New Hampshire nursing programs see more applicants
It would be difficult to say that there has been a lot of good to come out of the Covid-19 pandemic. In the field of nursing, however, there may be a positive: the pandemic has focused attention on nursing careers, and schools around the Granite State are seeing more people apply to become nurses.
“The pandemic has shined a light on how difficult the job [of a nurse] is,” said Pamela DiNapoli, executive director of the New Hampshire Nurses Association, a not-for-profit advocating for all nurses in the state. “I was thinking the younger population may not want to go into a job so difficult. But I have been pleasantly surprised that there is a real resurgence in the role.”
Since the early days of the pandemic, the sometimes unappreciated work that frontline nurses do has been brought to the forefront. The media converged on the subject when healthcare facilities were overrun due to the huge number of people affected by Covid descending on hospitals. The tireless and compassionate care by nurses gave the profession respect that was long overdue, as shown by the World Health Organization naming 2020 The Year of the Nurse.
In New Hampshire, that has led to a rise in the number of applications for nursing and related higher education programs. The increased interest is a welcomed trend with so many nurses burnt out from the continuous work during the pandemic and a need for new nurses in the Granite State and worldwide.
At Saint Anselm College in Manchester, 843 people had applied for the nursing program beginning in the fall of 2021, according to Steve Goetsch, vice president of enrollment. That is up from 799 applicants for 2020 and 796 for 2019.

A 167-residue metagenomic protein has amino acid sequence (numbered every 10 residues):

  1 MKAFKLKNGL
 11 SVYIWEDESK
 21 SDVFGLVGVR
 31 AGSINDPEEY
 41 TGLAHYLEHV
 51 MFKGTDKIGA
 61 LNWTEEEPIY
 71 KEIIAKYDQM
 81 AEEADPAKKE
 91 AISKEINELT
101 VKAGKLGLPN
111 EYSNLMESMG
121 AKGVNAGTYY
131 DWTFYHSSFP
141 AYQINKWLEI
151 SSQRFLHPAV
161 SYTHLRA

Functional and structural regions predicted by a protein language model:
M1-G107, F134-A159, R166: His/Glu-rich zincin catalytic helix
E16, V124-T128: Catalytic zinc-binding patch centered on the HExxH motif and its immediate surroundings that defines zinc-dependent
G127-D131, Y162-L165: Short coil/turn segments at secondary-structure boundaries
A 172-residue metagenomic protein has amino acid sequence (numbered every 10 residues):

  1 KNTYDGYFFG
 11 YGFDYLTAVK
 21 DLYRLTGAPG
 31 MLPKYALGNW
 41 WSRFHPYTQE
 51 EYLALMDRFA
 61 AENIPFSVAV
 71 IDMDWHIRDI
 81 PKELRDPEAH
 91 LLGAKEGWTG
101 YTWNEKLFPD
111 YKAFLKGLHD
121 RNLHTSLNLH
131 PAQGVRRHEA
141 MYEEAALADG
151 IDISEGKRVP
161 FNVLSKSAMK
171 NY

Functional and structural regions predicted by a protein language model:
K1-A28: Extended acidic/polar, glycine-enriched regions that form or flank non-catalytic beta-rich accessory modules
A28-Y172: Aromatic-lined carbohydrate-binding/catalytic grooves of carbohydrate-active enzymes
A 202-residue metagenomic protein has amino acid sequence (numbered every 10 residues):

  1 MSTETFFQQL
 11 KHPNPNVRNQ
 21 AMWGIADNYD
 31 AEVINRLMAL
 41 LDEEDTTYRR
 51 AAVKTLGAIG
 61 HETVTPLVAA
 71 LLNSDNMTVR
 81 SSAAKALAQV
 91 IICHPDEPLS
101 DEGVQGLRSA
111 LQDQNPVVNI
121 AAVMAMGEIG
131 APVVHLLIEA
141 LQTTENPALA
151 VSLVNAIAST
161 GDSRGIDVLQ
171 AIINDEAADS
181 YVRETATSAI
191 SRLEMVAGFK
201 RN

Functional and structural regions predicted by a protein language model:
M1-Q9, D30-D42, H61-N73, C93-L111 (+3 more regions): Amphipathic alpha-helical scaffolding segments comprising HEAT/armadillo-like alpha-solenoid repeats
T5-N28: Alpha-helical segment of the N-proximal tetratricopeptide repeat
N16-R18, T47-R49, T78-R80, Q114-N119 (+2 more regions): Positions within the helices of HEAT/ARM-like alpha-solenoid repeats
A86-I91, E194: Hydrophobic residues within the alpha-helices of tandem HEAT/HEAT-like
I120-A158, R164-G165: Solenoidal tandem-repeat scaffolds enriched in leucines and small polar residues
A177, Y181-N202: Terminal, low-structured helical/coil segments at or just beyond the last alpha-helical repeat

“We would attribute the interest in the nursing program … to the pandemic, and the desire for students to serve their community by becoming a nurse,” Goetsch said. “And then, of course, when they start looking for a program, they learn about the success that our program has had over the most recent timeframe.”
At Colby-Sawyer College in New London the number of applications for the undergraduate nursing program has increased at a slightly slower clip: 355 this year compared to 342 last year, with two weeks left until the deadline. However, compared to this time last year, 34% more people have committed to the program by sending in their deposit, said Kevin Finn, dean of the School of Nursing & Health Sciences, who was hired in mid-2020.
The school recently intensified its longstanding partnership with Dartmouth-Hitchcock medical system, which has been a contributing factor to increased interest in Colby-Sawyer’s nursing programs, Finn said.